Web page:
Common tactics for explaining art and portraying artists
July 20, 2012 4:26 AM   Subscribe

Is there such a thing as meta-analysis of art literature?

This question is motivated by:

1) I am a young artist who is still trying to figure out what art criticism is all about. I've started to notice different strata within art literature. For example, you have what I like to call "high criticism" (see Rosalind Krauss), and on the other hand you have works like this. Watered-down summaries of great artist's lives and works...PBS specials perhaps too sentimental to be labelled as criticism. And everything in-between. Each stratum has their own methods and cliches - each skews its subject matter in its own way.

2) I did some HCI research (wiki) in undergrad and coded a lot of qualitative responses. So, as I now read art literature and I begin to see common tactics in the way authors explain art and the accompanying narrative of artists' lives, I start to think, has anyone ever coded these? I went to SIGGCHI and saw a lot of studies where researchers do a meta-analysis of design, i.e. "how do designers design?" In fact, analyzing some aspect of the design process seems to be quite in vogue.

So who has done this for art literature? The literature is so important to how we understand art history that it seems worthwhile to try and understand it from a higher level. Of course, works of criticism will often pivot back and forth between considering the work at hand and looking at the meta level. The most interesting answers to my question may well be works that are plain old art criticism, or cultural theory. I have read bits of Adorno, Benjamin, Barthes, Foucalt, etc. and I would love to hear more about that stuff. But I am also curious about the more data-driven social sciences methodology.


Aside: there may be a relationship between the high-to-low criticism spectrum I outlined above and the degree to which it can be reduced through analysis. For example - innovative works of criticism are probably self-reflexive. TV documentaries on renaissance painting are probably not, and tend to stick to the same themes. I don't want to discount studies of the fact I'd find that really interesting.
posted by victory_laser to Media & Arts (4 answers total) 9 users marked this as a favorite
I think that systematic review is a better term for what you are describing.
The PRISMA statement might help you:

Good luck - it certainly sounds interesting!
posted by Prof Iterole at 4:38 AM on July 20, 2012

There may be work under the headings 'citation analysis' or 'bibliometrics' that does some meta-analysis of art criticism or research in art history, though it wouldn't be 100% what you have in mind. And it's not unlikely someone has written a rhetorical analysis of art criticism, but it's probably still an interesting topic.
posted by Monsieur Caution at 6:06 AM on July 20, 2012

Art criticism provides threads for viewers to enter the labyrinthine realm of art. At best it opens the imagination of a viewer so that s/he can experience a work of art on a deeper and more profound level. At worst criticism attempts to close down experience to a formula so that the viewer can check off a given art work from a list, having "gotten" it.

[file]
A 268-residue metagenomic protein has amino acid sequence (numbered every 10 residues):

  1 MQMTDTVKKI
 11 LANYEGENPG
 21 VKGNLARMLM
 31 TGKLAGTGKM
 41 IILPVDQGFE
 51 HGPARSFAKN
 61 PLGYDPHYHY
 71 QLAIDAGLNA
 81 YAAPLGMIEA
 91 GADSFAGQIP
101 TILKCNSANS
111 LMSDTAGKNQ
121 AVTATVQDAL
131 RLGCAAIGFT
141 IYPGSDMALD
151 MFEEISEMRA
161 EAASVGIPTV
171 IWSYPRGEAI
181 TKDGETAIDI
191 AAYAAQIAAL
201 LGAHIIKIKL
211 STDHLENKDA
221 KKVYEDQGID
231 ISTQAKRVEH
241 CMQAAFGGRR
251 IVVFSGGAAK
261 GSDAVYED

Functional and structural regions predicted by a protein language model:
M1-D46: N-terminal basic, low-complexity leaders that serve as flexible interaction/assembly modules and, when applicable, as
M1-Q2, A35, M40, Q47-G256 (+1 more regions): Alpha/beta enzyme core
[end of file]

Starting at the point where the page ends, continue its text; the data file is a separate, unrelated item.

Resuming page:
The meta idea sounds like it could be an interesting art project for you, that could last a lifetime. All the reviews, popular writings, academic writings, primary artist sources and more amount to a very large amount of material to read, digest, index, analyze, and interpret.

As far as the project being useful as a tool for art historians, artists, or the public to better understand art history, I am not so sure. The project would wind up being subjective and biased, at best another view to contemplate. Great art is open ended and cannot be nailed down or reduced to a formula. Our understanding of art and art history comes from looking at art, personal life experience, and study. It is always an interpretation, a grasping of something a little bit farther away than one can ever reach. It changes as we change, and it changes as the world changes.

I always loved Benjamin's Das Passagen-Werk [The Arcades Project]. Susan Buck Morris wrote a good book on the work: The Dialectics of Seeing: Walter Benjamin and the Arcades Project. If I were going to take on the project you suggest, I would use the Arcades Project as a mode. Also Foucault's Order of Things could be useful.
posted by snaparapans at 6:07 AM on July 20, 2012

Has it occurred to you to take an art history course? I am an art history professor and we cover the answers to much of this question in the methods and theory seminar that I teach at both the undergraduate and graduate level.

If coursework is not practical for you, there are a ton of different books that people use to teach such seminars -- all eminently googlable. I personally put together a set of readings from multiple sources (because none of the available books are *quite* what I want), but you sound like you could benefit hugely from any of the existing compilations, since you're starting from somewhere near scratch.

It is true that these books won't be social-science style in their methodology, but it sounds like you'd be able to read between the lines and probably learn a lot, and then perhaps reassess the need for/value of such a quantitative approach.
posted by obliquicity at 7:09 AM on July 20, 2012 [1 favorite]

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